A dietary flavone confers communicable protection against colitis through NLRP6 signaling independently of inflammasome activation.
Radulovic K, Normand S, Rehman A, Delanoye-Crespin A, Chatagnon J, Delacre M, Waldschmitt N, Poulin LF, Iovanna J, Ryffel B, Rosenstiel P, Chamaillard M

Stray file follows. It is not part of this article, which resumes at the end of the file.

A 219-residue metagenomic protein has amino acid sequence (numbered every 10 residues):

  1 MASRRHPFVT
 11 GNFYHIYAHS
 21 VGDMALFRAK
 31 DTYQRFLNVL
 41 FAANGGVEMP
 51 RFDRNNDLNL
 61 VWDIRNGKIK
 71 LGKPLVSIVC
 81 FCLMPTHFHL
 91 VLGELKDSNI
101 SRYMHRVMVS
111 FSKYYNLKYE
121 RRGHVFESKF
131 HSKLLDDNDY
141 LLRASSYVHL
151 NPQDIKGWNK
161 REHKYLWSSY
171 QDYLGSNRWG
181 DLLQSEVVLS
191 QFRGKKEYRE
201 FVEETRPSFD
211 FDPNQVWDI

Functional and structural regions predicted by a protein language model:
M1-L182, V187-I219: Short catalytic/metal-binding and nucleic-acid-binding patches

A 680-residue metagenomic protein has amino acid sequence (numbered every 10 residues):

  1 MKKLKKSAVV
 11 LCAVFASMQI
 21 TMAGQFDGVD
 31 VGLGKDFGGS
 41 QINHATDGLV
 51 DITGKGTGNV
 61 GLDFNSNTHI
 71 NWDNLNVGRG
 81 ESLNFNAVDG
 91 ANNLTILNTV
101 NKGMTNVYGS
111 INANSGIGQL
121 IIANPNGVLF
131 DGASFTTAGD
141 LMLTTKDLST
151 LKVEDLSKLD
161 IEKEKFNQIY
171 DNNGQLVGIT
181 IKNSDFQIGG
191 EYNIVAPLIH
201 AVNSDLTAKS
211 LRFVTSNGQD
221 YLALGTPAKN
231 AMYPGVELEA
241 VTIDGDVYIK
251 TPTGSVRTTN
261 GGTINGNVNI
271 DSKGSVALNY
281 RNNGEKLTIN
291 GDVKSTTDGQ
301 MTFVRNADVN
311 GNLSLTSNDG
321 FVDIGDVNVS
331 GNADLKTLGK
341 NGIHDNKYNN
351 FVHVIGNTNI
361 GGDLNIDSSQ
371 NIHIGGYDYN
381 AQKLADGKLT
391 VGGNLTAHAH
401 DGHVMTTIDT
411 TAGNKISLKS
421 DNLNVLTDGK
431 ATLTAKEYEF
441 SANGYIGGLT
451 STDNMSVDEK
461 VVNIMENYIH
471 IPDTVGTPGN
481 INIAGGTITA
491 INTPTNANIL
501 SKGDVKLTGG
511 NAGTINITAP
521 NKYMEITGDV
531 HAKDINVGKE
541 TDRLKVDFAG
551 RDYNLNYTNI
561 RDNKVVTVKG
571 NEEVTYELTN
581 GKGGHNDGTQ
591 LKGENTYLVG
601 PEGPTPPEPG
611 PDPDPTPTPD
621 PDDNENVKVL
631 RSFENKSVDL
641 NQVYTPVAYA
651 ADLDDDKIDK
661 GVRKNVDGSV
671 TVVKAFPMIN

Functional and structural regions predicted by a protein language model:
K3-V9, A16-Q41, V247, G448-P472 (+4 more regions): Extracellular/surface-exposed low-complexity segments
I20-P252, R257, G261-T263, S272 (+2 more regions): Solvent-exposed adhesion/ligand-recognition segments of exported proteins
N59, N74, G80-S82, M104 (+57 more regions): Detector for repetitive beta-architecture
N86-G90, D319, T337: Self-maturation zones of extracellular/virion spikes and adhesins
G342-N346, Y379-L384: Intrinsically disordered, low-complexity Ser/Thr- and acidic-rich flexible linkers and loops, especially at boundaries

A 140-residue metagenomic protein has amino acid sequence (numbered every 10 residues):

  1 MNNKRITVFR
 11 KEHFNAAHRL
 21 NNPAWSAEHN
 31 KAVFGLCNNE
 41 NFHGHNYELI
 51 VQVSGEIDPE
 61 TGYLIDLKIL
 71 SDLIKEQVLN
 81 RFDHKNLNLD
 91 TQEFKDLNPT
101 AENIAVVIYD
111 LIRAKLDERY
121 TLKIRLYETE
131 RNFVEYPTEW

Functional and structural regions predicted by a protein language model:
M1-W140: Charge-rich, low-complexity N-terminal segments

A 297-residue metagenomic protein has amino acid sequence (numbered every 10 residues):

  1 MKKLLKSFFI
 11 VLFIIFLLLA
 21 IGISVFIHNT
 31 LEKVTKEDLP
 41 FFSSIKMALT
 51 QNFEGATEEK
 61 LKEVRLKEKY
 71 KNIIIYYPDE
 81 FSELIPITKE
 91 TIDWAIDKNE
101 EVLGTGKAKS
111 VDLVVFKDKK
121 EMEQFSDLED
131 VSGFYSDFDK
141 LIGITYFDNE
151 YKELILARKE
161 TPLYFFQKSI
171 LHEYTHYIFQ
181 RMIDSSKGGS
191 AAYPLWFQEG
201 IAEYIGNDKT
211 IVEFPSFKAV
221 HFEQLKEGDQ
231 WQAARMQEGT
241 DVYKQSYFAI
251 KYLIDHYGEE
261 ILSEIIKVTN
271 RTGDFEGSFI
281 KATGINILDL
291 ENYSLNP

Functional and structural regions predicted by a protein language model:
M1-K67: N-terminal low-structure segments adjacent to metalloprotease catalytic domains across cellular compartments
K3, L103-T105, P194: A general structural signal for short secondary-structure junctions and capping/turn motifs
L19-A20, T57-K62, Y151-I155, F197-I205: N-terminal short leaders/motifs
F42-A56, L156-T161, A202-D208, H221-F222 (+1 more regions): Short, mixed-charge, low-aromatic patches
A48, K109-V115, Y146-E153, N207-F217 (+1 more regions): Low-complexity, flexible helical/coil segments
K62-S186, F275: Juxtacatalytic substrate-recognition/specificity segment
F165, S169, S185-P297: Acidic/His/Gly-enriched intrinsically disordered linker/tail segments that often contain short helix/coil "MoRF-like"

Flavones represent a class of polyphenols that are found in many plant-derived food sources. Herein, we provide evidence that the anti-inflammatory and antiproliferative effect of the flavone apigenin relies on the regulation of the gut microbiota by the NOD-like receptor family pyrin domain containing 6 (Nlrp6). When challenged by dextran sulfate sodium (DSS) in drinking water, mice were protected against colitis upon cohousing with apigenin-treated animals. In contrast, the protective effect was lost in the absence of Nlrp6. Sequencing of the 16S ribosomal RNA gene revealed a shift in the composition of the gut microbiota in apigenin-treated mice that was not observed in the absence of Nlrp6. Equally important, we find that the antiproliferative effect of apigenin was dominantly transmitted after cohousing, while being compromised in Nlrp6-deficient mice. In contrast, the symptoms of colitis were alleviated upon apigenin administration even in the absence of either caspase-1/11 or Asc. Collectively, these data indicate that apigenin modulated an inflammasome-independent mechanism by which Nlrp6 reprograms the gut microbiota for protecting mice against colitis. Our study highlights a modulation of the Nlrp6 signaling pathway by a prominent constituent of the human diet that may point toward improved ways to treat inflammatory bowel diseases.Lire l‘article